The day after the terrorist attack on the U.S. Consulate in Benghazi, Libya, military intelligence was spreading the word inside the Pentagon that an al Qaeda-linked group was likely responsible.
A source familiar with intelligence reporting told The Washington Times that the Libyan militant group Ansar al-Sharia was singled out as the likely principal planner and executor of the attack that killed U.S. Ambassador J. Christopher Stevens and three other Americans on Sept. 11.
U.S. Special Operations Command quickly dispatched its troops to the region, but not into Libya directly, to stand by in case Ansar al-Sharia launched more attacks on Americans or took hostages.
The early assessment that Ansar al-Sharia likely carried out the attack is at odds with the Obama administration's repeated claims in the days after the bloodshed that the raid was a spontaneous protest against a video clip of a U.S.-produced movie that disparages Islam's Prophet Muhammad.
Five days after the attack, U.S. Ambassador to the United Nations Susan Rice said on CBS' "Face the Nation," "We do not have information at present that leads us to conclude that this was premeditated or preplanned."
The source said some people in military intelligence thought otherwise: that Ansar al-Sharia was involved, that al Qaeda leaders were calling for attacks on the West and that the assault occurred on the anniversary of the Sept. 11, 2001, terrorist attacks added up to a well-armed, planned operation. The attackers unleashed rocket-propelled grenades and mortars.
The source asked not to be named or quoted directly.
A spokesman for the Pentagon's Defense Intelligence Agency referred questions to the Office of the Director of National Intelligence, which did not return calls.
The revelation was made as two House Republican leaders called for an investigation into the Benghazi attack, citing information that the State Department had refused several requests from diplomats in Libya for more security in Benghazi before the fatal assault.
Reps. Darrell E. Issa, California Republican and chairman of the House Oversight and Government Reform Committee, and Jason Chaffetz, Utah Republican and chairman of the national security subcommittee, said in a letter Tuesday to Secretary of State Hillary Rodham Clinton: "Multiple U.S. federal government officials have confirmed that, prior to the Sept. 11 attack, the U.S. mission in Libya made repeated requests for increased security in Benghazi. The mission in Libya, however, was denied these resources by officials in Washington."
The Issa-Chaffetz letter lists 13 security-related incidents in Benghazi, several of which were previously unreported, during the six months before the attack. The congressmen said they would hold a hearing Oct. 10.
The administration's version of events in Benghazi has shifted significantly, it says, because it gained more information in the days after the assault on the consulate.
Director of National Intelligence James Clapper issued a statement Friday explaining why the accounts changed.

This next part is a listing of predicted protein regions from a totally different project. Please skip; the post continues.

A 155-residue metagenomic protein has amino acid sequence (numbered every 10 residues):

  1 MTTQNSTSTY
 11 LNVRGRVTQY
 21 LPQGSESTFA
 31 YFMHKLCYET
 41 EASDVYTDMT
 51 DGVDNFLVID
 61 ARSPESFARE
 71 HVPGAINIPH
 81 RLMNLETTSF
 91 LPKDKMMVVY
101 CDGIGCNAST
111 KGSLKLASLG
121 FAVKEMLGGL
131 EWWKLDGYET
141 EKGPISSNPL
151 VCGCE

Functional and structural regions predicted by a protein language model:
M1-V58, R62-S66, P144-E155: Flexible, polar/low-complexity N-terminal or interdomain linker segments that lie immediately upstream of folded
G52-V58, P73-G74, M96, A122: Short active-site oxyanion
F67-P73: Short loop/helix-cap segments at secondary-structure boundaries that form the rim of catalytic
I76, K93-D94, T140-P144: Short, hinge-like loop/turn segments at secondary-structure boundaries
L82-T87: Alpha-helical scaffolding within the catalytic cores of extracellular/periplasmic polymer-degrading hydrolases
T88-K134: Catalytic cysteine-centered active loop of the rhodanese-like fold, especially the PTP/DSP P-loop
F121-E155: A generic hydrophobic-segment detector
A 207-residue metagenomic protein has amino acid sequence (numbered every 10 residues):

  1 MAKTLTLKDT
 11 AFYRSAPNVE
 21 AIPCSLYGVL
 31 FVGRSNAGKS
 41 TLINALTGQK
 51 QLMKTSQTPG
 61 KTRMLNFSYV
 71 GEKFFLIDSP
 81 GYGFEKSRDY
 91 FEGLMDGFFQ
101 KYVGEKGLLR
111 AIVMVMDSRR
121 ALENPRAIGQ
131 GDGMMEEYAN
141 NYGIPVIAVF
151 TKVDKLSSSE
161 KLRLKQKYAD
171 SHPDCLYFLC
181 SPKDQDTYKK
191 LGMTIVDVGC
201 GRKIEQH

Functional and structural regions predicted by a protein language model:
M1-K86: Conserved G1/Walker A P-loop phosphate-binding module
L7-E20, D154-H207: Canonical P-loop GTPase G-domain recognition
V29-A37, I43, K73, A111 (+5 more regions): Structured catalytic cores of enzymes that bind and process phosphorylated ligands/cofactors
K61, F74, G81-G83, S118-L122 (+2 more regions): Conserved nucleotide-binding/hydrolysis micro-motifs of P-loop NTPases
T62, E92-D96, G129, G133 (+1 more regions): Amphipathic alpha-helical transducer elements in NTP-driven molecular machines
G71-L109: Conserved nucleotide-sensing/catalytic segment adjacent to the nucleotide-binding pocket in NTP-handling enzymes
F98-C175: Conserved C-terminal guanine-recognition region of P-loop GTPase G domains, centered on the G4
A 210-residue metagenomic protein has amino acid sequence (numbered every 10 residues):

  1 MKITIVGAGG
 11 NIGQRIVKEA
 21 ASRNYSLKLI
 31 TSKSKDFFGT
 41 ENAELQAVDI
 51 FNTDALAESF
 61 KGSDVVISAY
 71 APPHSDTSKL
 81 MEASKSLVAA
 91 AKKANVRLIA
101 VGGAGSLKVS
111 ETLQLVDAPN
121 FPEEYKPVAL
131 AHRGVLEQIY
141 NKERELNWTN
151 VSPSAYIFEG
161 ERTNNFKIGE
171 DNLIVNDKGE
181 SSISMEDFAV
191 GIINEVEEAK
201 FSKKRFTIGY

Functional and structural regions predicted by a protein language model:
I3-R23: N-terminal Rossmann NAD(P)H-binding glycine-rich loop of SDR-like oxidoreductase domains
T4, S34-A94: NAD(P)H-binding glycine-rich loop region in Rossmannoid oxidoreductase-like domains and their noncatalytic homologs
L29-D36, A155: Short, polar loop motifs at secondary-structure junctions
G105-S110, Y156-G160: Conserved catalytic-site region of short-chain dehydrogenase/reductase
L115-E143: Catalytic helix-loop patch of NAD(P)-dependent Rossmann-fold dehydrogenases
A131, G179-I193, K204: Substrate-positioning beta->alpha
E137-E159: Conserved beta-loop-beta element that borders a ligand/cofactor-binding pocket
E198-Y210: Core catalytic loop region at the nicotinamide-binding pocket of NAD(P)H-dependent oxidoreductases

"In the immediate aftermath, there was information that led us to assess that the attack began spontaneously following protests earlier that day at our embassy in Cairo," he said. "As we learned more about the attack, we revised our initial assessment to reflect new information indicating that it was a deliberate and organized terrorist attack carried out by extremists.
"It remains unclear if any group or person exercised overall command and control of the attack, and if extremist group leaders directed their members to participate," Mr. Clapper said. "However, we do assess that some of those involved were linked to groups affiliated with, or sympathetic to al Qaeda."
Last week, before Mr. Clapper released his statement, Army Gen. Martin E. Dempsey, chairman of the Joint Chiefs of Staff, said he knew of no warning from the Defense Intelligence Agency that an attack was being planned.
"There was a thread of intelligence reporting that groups in the environment in eastern Libya were seeking to coalesce, but there wasn't anything specific and certainly not a specific threat to the consulate that I'm aware of," Gen. Dempsey told reporters.
Added Defense Secretary Leon E. Panetta: "A group of terrorists obviously conducted that attack on the consulate and against our individuals. What terrorists were involved, I think, still remains to be determined by the investigation. But it clearly was a group of terrorists who conducted that attack against that facility."
In the days after the attack, several news outlets mentioned the possible involvement of the jihadist group Ansar al-Sharia, which said it did not take part in the assault. Its leader, Mohammad Ali al-Zahawi, said in a rare interview with the BBC said that his group is not affiliated with al Qaeda but approves of its methods.
Meanwhile, The Washington Post reported Monday that the White House has held secret meetings in recent months to examine the threat posed by al-Qaeda's franchise in North Africa and to consider for the first time whether to prepare for unilateral strikes.
Citing U.S. officials, The Post said the meetings occurred in the months before the Benghazi attack and reflect concern that al Qaeda in the Islamic Maghreb has become more dangerous since seizing territory in Mali and acquiring weapons from post-revolution Libya.
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